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Ruby MRI

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Ruby MRI

Ruby
Developer(s) Yukihiro Matsumoto (among others)
Stable release 2.2.3 / August 18, 2015 (2015-08-18)[1]
Written in C
Operating system Cross-platform
Type Ruby programming language interpreter
License Ruby License
Simplified BSD License
GNU General Public License (prior to 1.9.3)
Website www.ruby-lang.org
Yukihiro Matsumoto, the creator of Ruby.

Matz's Ruby Interpreter or Ruby MRI (also called CRuby) is the reference implementation of the Ruby programming language named after Ruby creator Yukihiro Matsumoto ("Matz"). Until the specification of the Ruby language in 2011, the MRI implementation was considered the de facto reference. The RubySpec project has created a large test suite that captures 1.8.6/1.8.7/1.9 behavior as a reference conformance tool. Ruby MRI 1.9.2 currently passes over 99% of RubySpec.[2]

The latest stable version is Ruby 2.2.3.[1]

History

Yukihiro Matsumoto ("Matz") started working on Ruby on February 24, 1993, and released it to the public in 1995. "Ruby" was named as a gemstone because of a joke within Matsumoto's circle of friends alluding to the name of the Perl programming language.[3]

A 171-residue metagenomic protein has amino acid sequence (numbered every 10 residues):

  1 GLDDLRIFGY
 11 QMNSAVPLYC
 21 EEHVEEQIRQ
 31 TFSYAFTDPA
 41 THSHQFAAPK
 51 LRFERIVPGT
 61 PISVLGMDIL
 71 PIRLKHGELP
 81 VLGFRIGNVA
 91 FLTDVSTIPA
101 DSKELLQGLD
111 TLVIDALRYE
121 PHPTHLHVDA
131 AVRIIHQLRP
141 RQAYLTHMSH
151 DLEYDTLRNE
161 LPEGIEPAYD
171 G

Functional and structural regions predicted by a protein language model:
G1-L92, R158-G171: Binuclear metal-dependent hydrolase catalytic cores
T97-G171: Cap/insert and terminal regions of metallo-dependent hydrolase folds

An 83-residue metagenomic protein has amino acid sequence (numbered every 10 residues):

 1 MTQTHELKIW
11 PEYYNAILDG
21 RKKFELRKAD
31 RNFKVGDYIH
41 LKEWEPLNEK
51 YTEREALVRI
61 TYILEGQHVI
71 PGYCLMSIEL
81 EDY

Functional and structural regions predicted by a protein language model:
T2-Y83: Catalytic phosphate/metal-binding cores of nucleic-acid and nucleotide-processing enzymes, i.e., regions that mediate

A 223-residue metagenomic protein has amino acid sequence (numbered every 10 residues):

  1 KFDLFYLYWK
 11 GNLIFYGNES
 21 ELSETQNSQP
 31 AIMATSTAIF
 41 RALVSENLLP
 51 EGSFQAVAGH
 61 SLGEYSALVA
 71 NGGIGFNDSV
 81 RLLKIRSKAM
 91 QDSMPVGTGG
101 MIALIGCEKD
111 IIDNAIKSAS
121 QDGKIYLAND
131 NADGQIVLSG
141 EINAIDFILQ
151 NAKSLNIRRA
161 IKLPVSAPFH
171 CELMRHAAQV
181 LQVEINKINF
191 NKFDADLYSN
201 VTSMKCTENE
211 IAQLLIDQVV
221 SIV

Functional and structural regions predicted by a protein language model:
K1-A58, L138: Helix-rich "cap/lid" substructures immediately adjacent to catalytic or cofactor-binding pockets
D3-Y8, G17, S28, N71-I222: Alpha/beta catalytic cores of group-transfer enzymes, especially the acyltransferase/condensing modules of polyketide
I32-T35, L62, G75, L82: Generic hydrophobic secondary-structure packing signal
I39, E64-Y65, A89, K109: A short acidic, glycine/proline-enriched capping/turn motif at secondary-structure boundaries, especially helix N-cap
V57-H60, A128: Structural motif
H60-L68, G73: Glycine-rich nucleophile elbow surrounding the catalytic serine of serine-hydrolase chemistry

The 1.8 branch has been maintained until June 2013,[4] and 1.8.7 releases have been released since April 2008.[5][6] This version provides bug fixes, but also many Ruby feature enhancements.

Licensing terms

Prior to release 1.9.3, the Ruby interpreter and libraries were distributed as dual-licensed free and open source software, under the GNU General Public License or the Ruby License.[7] In release 1.9.3, Ruby's License has been changed from a dual license with GPLv2 to a dual license with the 2-clause BSD license.[8]

Operating systems

Ruby MRI is available for the following operating systems (supported Ruby versions can be different):

This list may not be exhaustive.

Criticism

Commonly noted limitations include:

Backward compatibility
Version 1.9 and 1.8 have slight semantic differences.[9] The release of Ruby 2.0 sought to avoid such a conflict between different versions.[10]

See also

References

  1. ^ a b
  2. ^
  3. ^
  4. ^
  5. ^
  6. ^
  7. ^
  8. ^
  9. ^
  10. ^

External links

  • Ruby language home page
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